Things You'll Need
Old stains bleeding through new paint can ruin the look of an otherwise perfect redecoration job. Damp patches, nicotine stains and old oil-based or metallic paint can bleed through fresh paint, leading to unattractive blotches and stains. Take time to prepare surfaces properly before you apply new coats of paint. Always use a specialist primer or sealer when painting over old stains and bleeding paint to prevent the fresh paint from staining. Treat new woodwork and metalwork with sealer to prevent paint bleed.
Clean dust, dirt and grease from the surface you wish to paint. Use hot, soapy water and a stiff brush or a specialist paintwork cleaner.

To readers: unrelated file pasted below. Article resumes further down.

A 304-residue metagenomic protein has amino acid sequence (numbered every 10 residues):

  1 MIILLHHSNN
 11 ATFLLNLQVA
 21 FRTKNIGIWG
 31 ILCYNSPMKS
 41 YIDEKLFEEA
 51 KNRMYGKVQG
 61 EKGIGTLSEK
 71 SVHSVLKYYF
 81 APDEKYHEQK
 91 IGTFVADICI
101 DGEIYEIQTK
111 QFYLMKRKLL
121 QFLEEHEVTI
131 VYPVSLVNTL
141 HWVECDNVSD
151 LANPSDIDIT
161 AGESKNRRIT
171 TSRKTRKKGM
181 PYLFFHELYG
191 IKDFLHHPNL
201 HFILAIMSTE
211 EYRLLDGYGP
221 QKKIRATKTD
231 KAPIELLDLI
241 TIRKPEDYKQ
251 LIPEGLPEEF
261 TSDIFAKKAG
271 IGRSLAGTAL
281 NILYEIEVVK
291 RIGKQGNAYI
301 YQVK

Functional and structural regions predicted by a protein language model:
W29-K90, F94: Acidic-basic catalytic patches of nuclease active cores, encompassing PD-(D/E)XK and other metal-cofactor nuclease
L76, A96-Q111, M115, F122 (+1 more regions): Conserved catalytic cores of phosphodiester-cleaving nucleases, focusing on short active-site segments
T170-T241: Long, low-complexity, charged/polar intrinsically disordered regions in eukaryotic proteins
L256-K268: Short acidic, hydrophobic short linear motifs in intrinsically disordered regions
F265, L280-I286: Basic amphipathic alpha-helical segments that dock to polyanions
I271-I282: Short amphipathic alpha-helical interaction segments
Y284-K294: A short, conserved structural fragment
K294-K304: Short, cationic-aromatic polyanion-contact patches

Paint over old stains with an aluminum-spirit-based sealer, which is formulated to get rid of materials that might bleed into fresh paint. Use a standard paintbrush to apply a generous coat of sealer.
Use an acrylic wood primer to treat new woodwork. This prevents sap from leaking into the new paint. For oily hardwood surfaces, such as teak, use an aluminum wood primer. Apply one or two layers of the sealer with a regular paint brush.
Paint all metal surfaces with a specialist metal primer. This prevents rust and corrosion. Some primers will also treat existing rust and prevent the problem from getting worse.
Wait for the sealer or primer to dry. Drying times vary, depending on the type of primer or sealer used. Check the manufacturer's instructions.
Paint the treated areas with an undercoat, then apply two to three layers of regular paint using standard painting techniques.
Wear protective equipment, such as a face mask and gloves, when applying sealers and some primers. Check the manufacturer’s safety instructions before use.